I’m sitting at my desk, once again watching snow swirl outside the window and listening to the quiet churring of the electric heater. We’ve been getting about one snow storm per week- this is at least the fourth that we’ve had since late March. With the possible exception of Jessica Blickley’s 2009 season out here, we’ve never had this much winter weather, especially this late into the season. It’s often getting legitimately warm by this time in April (daytime highs in the 70’s), but not this year!
With less than two weeks left with the crew, the last few days look to be even more critical than usual. We’ve got a lot of the normal wrap-up still to do- calibrating the array and acoustic localization system, taking down the array, and proofing all of the field data would probably be enough to keep us busy. Add to that some new things for this year including the sagebrush sampling I alluded to in this earlier post, two photo analysis projects, plus all of the video analysis the crew has been doing to identify males on the lek tapes- now our schedule looks positively packed.
Unfortunately this list still leaves off two of our main goals for the season– running our experiments with the robotic female Sage-Grouse, and testing out the encounternet telemetry tags. The robots are finally done, or at least very close to completed, and we are hoping the tags might be shipped to us this week. Once the snow melts, we’ll need to hit the ground running almost literally to practice for the experiments, catch a couple of males, and get all of the other things done. A big storm now could scuttle all of these plans, but thankfully this one seems to be fairly mild, and we may only end up with an inch or two that should hopefully melt quickly once the temperature climbs back above freezing.
The season has definitely been a challenge, and not just because of the weather (although the alternation between snow and mud, with few dry days in the cycle, have been frustrating for us). I mentioned in the mid-season update about the lower numbers of males we’ve had on the leks this year. This has been more than just an issue about monitoring enough birds to allow us to conduct statistical analyses.
Monument Lek, our long-term study lek, reached the point where males were abandoning their territories. We normally collect data on the whole lek at once, with video cameras filming all the males, and our field technicians adding notes of field locations so we can figure out which male is where on the video screen. We also place microphones in locations across the lek in order to record all the males simultaneously. Neither of these methods works very well when the males pull up stakes and display from different areas every day!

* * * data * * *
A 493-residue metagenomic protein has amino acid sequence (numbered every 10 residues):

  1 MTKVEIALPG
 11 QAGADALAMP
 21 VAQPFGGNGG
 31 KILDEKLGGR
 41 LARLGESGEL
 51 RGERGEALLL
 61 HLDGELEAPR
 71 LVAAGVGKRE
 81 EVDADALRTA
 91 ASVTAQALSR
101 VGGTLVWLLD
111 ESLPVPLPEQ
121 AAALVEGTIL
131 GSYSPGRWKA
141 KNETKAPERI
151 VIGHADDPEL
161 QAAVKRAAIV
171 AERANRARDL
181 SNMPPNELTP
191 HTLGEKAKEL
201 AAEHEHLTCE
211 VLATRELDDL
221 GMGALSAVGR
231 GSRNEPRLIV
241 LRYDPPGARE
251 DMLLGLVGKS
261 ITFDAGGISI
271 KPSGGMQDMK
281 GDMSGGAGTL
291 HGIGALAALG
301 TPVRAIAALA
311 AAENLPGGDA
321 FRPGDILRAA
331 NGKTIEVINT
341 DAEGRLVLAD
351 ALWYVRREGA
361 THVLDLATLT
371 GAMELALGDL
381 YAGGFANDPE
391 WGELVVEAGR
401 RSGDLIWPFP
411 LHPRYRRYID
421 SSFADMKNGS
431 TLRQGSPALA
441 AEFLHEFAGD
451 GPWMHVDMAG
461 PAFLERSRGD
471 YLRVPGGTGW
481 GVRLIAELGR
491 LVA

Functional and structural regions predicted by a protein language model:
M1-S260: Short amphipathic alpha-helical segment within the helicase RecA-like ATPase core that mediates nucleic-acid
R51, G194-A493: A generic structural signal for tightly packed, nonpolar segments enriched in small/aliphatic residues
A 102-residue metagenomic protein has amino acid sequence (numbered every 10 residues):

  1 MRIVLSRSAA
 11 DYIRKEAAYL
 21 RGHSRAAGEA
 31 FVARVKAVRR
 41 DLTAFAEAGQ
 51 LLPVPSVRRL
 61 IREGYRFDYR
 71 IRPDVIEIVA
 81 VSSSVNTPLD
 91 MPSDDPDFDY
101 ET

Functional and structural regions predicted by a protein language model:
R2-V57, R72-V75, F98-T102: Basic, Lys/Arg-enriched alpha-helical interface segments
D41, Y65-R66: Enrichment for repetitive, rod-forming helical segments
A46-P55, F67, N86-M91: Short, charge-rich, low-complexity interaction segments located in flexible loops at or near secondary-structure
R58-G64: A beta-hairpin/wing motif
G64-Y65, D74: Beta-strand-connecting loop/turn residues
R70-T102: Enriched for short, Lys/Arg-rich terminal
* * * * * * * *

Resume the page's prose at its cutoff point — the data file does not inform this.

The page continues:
We have had to be flexible this year and change our strategy on Monument Lek. Rather than a “record everything” approach, we have shifted to a focal male approach, where every morning we’ve tried to target a few of the males displaying around the lek for video and audio recording. We’ve managed, for at least two or three days, to measure strut rates and get sounds from most of the “regulars” that stuck around the lek for the last half of the season. We also have some mating success data for these males. Although it isn’t ideal, we will have at least some continuity with our previous data for this lek.
It’s hard to know what caused such a dramatic change on this lek, but I do have one (very speculative) hypothesis: lack of water. The main lek area features a prone tractor tire that is used as a water trough for the summer cattle. In most years, there is a puddle surrounding this tire, and sage-grouse of both sexes would visit this. Most females visiting the lek would walk from the northern corner down to the tire for a drink, and many of the top guys’ territories would either be near the tire or along this path of movement.
This explanation would fall under the hotspot hypothesis for lek evolution. This is one of several hypotheses put forward for why males would cluster together on a lek rather than pursuing other mating strategies such as, for example, remaining with one or more females (like most birds). The idea is that males are able to assess where the density of females is likely to be highest and several males will settle there. If there is a resource drawing the females in, they aren’t defending the resource itself, but instead are taking advantage of an area of increased female traffic.